Unrated Movies Further Erode MPAA System

There is so much attention given to media rating systems lately that many may be led to believe that no mainstream movies are being released to DVD without some sort of rating stamped on the cover. However, a growing trend on store shelves shows yet another indication that the real creative geniuses are not sitting in the writers’ or directors’ chairs, but are instead behind the marketing desks.

When DVDs first started appearing on shelves a few years back, the "extra features" usually consisted of a couple of promotional previews for other titles from the same studio. Of course, anyone with a penchant for purchasing DVDs knows these extras have exploded, to the point where many titles are releasing on two-disc sets because they can’t fit everything on one platter. (Although, from my observations, it appears many "deluxe" releases simply use the double-disc bait as yet another marketing tactic in an effort to convince buyers they are getting more for their money. Instead, the discs are often filled with fluff.)

The catch for parents is all this extra material is not examined by any ratings authority. The MPAA only reviews the core feature movie—not any of the other items. In the interviews, "making of" featurettes, and other material that is typically included, you may discover profanities you weren’t expecting. Another source of content concerns are the popular outtakes, where performers often express frustrations in their words of choice.

But lately, this issue is moving beyond even this point. Discs with the extra features described above at least still carry a rating for the main movie. The rating-breaker came when studios began releasing titles labeled as "Extended director’s cut" or (definitely more to the point) "Unrated Extended Edition."

The path to these releases is very clear. Directors are often forced to modify their "art" when the studio has requested a PG-13 movie, but the MPAA returns an R-rating on the finished film. That sends the director to the editing room where snippets of skin, profanities, and bloodied wounds are carefully excised frame by frame. Eventually, the PG-13 is won, and the film moves into theaters, but you can bet these movies are prime titles for an "Unrated Director’s Cut" on DVD.

(The same scenario can take place when an R-rated target comes back with an NC-17 rating.)

The argument for unrated DVD editions is that they give directors a second chance to show exactly what they wanted the movie to look like. Yet, it also provides a practical way for creators to retaliate against what some perceive to be a far too restrictive ratings system.

Sadly, this situation is short-circuiting the MPAA ratings system, and placing improperly labeled products in front of the most vulnerable consumers—our children.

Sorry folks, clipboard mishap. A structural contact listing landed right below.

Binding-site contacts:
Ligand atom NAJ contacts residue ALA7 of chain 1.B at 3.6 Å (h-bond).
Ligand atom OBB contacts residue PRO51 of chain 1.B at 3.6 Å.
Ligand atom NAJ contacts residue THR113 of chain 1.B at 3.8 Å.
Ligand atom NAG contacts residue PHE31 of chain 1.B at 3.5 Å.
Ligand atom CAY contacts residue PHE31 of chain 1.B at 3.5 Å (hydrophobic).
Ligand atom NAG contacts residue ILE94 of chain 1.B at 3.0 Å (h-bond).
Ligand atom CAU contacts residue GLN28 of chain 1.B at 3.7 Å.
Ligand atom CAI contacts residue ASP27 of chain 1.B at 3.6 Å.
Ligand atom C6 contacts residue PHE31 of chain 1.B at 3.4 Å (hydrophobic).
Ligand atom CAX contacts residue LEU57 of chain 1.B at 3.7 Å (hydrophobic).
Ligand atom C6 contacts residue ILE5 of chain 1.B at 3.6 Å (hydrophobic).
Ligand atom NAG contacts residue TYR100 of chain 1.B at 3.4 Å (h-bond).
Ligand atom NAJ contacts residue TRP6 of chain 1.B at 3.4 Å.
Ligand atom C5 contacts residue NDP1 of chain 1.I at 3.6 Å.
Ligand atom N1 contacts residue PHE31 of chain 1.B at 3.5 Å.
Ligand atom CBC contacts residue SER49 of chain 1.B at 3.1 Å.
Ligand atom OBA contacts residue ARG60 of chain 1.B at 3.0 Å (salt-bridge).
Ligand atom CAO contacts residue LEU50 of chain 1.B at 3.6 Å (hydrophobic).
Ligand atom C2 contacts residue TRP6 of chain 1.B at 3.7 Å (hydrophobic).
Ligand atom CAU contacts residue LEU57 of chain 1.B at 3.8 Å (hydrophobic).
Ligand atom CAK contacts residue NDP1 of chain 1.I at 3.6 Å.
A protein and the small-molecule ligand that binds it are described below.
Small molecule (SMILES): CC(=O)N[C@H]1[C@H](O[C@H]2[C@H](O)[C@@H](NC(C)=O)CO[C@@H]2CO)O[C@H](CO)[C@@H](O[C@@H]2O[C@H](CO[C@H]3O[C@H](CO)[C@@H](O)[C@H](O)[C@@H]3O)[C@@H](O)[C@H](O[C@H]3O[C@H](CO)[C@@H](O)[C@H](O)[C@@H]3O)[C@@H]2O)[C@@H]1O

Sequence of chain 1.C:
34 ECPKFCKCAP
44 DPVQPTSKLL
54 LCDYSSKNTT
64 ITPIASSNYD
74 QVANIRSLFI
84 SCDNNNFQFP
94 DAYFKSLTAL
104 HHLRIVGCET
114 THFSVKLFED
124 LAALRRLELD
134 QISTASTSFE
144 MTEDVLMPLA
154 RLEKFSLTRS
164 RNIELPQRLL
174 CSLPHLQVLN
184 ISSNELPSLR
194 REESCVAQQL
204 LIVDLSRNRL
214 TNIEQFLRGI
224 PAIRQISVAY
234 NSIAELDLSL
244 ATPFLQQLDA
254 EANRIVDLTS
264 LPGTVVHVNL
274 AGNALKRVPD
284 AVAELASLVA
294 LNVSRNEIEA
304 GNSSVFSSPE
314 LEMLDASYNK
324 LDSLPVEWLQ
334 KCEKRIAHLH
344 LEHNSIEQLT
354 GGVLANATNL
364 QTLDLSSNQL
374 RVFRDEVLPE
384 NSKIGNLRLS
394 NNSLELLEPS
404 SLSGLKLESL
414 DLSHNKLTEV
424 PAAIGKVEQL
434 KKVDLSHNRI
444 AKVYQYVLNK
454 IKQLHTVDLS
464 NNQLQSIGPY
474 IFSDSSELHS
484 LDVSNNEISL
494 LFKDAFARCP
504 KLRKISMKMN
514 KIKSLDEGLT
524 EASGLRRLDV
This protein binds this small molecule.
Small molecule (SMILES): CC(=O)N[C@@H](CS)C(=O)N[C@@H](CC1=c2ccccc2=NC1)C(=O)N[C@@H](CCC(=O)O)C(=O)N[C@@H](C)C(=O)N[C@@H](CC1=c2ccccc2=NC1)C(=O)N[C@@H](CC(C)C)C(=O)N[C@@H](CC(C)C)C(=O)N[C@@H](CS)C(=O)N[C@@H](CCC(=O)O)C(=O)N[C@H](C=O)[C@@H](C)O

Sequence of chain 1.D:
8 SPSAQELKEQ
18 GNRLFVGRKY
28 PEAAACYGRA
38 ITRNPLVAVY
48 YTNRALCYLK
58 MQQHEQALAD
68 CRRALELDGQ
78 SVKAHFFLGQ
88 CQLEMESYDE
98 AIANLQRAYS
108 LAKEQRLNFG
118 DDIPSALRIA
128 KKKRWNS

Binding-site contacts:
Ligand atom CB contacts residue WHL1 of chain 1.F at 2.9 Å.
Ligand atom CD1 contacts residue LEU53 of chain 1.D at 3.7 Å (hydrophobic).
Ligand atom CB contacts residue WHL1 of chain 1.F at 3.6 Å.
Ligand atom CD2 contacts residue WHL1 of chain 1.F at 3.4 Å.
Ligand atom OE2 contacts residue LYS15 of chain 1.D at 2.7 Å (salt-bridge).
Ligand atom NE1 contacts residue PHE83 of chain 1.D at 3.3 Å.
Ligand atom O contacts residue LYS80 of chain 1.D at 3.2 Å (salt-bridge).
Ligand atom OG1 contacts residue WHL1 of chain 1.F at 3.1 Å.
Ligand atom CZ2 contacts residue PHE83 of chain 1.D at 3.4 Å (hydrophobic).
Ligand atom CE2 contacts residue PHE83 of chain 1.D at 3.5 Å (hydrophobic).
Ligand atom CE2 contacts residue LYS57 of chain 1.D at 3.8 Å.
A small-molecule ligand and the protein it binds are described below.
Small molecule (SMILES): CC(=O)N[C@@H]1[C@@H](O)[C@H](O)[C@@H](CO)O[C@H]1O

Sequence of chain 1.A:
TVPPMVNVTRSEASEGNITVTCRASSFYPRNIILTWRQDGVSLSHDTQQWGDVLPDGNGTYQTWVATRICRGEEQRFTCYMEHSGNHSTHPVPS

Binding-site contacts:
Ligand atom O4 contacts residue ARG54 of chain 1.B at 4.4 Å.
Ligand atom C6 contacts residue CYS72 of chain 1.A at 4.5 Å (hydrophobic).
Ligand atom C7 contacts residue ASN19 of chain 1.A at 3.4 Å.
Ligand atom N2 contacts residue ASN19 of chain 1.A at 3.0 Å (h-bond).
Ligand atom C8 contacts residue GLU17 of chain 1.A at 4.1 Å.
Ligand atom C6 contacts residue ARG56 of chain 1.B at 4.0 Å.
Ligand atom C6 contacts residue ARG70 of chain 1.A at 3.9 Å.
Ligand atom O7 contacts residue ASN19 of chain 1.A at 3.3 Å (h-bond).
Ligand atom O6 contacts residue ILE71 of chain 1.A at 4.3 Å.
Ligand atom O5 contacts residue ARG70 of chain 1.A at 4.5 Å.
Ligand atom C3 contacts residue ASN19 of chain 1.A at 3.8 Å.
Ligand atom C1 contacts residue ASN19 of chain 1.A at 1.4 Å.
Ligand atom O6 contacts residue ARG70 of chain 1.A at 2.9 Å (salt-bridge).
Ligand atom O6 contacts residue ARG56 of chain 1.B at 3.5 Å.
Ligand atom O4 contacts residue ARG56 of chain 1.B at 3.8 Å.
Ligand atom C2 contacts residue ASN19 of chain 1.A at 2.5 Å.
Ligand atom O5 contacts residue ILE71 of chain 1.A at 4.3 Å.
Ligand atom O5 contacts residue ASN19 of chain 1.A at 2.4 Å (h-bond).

Some video retailers have policies of not selling or renting R (and hopefully NC-17) rated movies to minors. But where do "unrated" titles come in to play? While some outlets refuse to carry them, many others are happy to oblige. And for parents—or perhaps younger people—who are seeking to know the rating on a product, they are instead met with a small rectangle that states "Not Rated" on the back of the box.

Such a title sits on my desk this week, in the form of the movie Doom, staring "The Rock." This film, from Universal Studios, is based on the highly popular video game. Originally rated R in theaters, the back of the DVD box declares, "Unrated extended movie too intense for theaters."

Anyone familiar with the game knows this bloodbath pioneered the "First Person Shooter" genre, with players viewing the world over the barrel of a gun while shooting anything or anyone that moves. The movie follows suit with scenes of blood and gore aplenty: People are dismembered on screen, a naked woman who becomes aggressive is graphically shot in front of our eyes… the carnage goes on and on.

All this in a package labeled "Unrated" and available from major retailers across the nation. But it doesn’t end there.

Toss the DVD into your Xbox, and you’ll discover a playable demo of the new Doom 3 videogame, with more interactive violence. The game is rated M, which is mentioned in fine print on the back of the DVD box, but how many retailers are going to be vigilant enough to read that notice?

Over the past few years, the home video market has become a freeway for unrated movies to fly past ratings gatekeepers. Before purchasing any title that bears an "Unrated" or "Not Rated" label, you would be wise to do some research, especially as these products cannot be returned for a refund after they are opened.

If you are looking at a newer film, and it doesn’t bear an MPAA rating, there’s a good chance content has been added that may not be in keeping with the movie you saw in the theater. The only types of movies where an "Unrated" label is warranted are movies released prior to 1968 when MPAA ratings began. Unless these films were re-released to theaters after the ratings system was in place, they will not have an MPAA rating.

Finally, we need a quick trip back to marketing school to remember that many young purchasers are drawn to an "Unrated" label in the same way a big red button labeled "Don’t Touch" is so irresistible. The mystery and sense of seeing something they shouldn’t are excellent ways of seducing teens (and adults) into digging out their wallets and buying the disc.

With the MPAA rating system being eroded from every angle, it’s sad to see yet another "loophole" being exploited. Here’s hoping someone in Hollywood will look for ways of providing consumers with better information on future "unrated" editions.

More details about the movies mentioned in this post…